On a cold autumn evening in 1999, my cat Midnight was born homeless under somebody’s front porch. As black-cat superstition foretells, the odds were stacked against her from day one—Midnight was also born the tiniest in her family. Fortunately for Midnight, her early struggles gave her a spicy attitude and a scrappy will to survive. Rather than sleeping under a porch, Midnight now claims all of the human beds in my house as her own.
When it became time for her spay surgery shortly after her adoption, my worrisome five-year-old self imagined dozens of worst-case scenarios. I harassed my parents with questions such as: Is surgery safe for her small delicate body? Would her tiny head be able to hold up that huge plastic cone? What if that cone makes her lose her mind? Will she ever recover? Is surgery really worth the trouble she might go through?
As a result of Midnight’s successful spay, I now understand that sterilization surgeries are routine and are safer than the risks of keeping her intact. Of course each time an animal goes under anesthesia some risk is involved, but LazyPaw Animal Hospitals mitigates risk by performing a preoperative physical exam and blood work to determine if the patient is healthy enough for surgery. If patients are not good surgical candidates, surgery is cancelled and care options are discussed with the family instead of proceeding with the procedure in a high anesthesia risk patient. During the procedure, there are always at minimum two trained veterinary technicians available to assist if a complication occurs, and an intravenous catheter placement is done to provide fluids, maintain blood pressure, and for use in case additional therapy is required. These precautions help decrease risk and make the procedure as safe as possible.
All patients are monitored during anesthetic recovery and complications are reduced by following post-op instructions which are reviewed during the discharge. Because Midnight’s post-op medication was given as directed and because she was restricted from running and playing while her incision was healing, she thankfully experienced no complications during her recovery. She also wore an e-collar (commonly known as the plastic “cone of shame”) which prevented her from licking her incision and was a crucial part of her smooth recovery.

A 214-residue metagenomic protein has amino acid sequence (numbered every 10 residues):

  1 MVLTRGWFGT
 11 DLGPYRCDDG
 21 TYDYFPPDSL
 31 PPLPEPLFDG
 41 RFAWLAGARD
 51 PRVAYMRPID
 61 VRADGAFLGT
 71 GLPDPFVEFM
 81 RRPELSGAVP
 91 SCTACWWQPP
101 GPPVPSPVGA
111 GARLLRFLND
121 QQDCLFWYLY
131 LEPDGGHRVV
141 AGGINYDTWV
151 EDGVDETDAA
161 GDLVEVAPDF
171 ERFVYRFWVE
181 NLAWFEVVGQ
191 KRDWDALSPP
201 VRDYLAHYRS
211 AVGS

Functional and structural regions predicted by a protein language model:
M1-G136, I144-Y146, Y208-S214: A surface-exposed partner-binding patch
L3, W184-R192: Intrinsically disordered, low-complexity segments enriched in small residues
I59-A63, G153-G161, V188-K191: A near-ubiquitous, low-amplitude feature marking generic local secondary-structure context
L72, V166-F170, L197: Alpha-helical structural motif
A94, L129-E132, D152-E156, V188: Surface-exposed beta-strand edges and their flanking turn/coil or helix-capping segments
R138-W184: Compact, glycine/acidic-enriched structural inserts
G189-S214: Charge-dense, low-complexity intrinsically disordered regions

Midnight’s spay benefited her in other ways in addition to preventing her from becoming pregnant. Spaying her before her heat cycle decreased her risk of bleeding during surgery and helped shorten her recovery time. It also eliminated her risk of developing ovarian and uterine cancer, and significantly reduced her risk of developing a mammary tumor.
Neutering also produces more benefits in addition to preventing a male from impregnating a female. It reduces his unwanted testosterone driven behaviors such as roaming away in search of a mate, marking, and aggression. It also eliminates his risk of developing testicular cancer and reduces his chance of developing prostate disease. It is commonly believed that neutering a young animal will stunt his growth, but his growth is actually determined by his genetics and will not be affected by his neuter surgery. Neutering an adult male can lengthen his recovery time and may not reduce long ingrained marking behaviors.
Spaying Midnight helped many more animals than her alone because when more pets are sterilized, fewer unwanted animals are born. Every year in the United States, millions of unwanted dogs and cats enter animal shelters and face possible euthanasia if they are not adopted. Sterilization is the most effective way to help reduce the number of animals who struggle in shelters. Midnight and the rest of her siblings are now part of loving human families committed to their life-long care. But many other kittens like Midnight are never adopted. Now that Midnight is spayed, she will never give birth to more kittens who have to struggle like she and her siblings did.
Sterilization surgery provides patients numerous health benefits. It is ideal to spay females before their first “heat” (estrus) cycle in order to reduce the chance of pregnancy, maximize health benefits, and decrease risks during surgery. Neutering a male early reduces unwanted testosterone driven behaviors and reduces surgical recovery time. After surgery, give medication as directed, be sure your pet wears an e-collar during recovery to prevent incision disruption, and restrict them from physical activity to ensure uncomplicated, fast recoveries.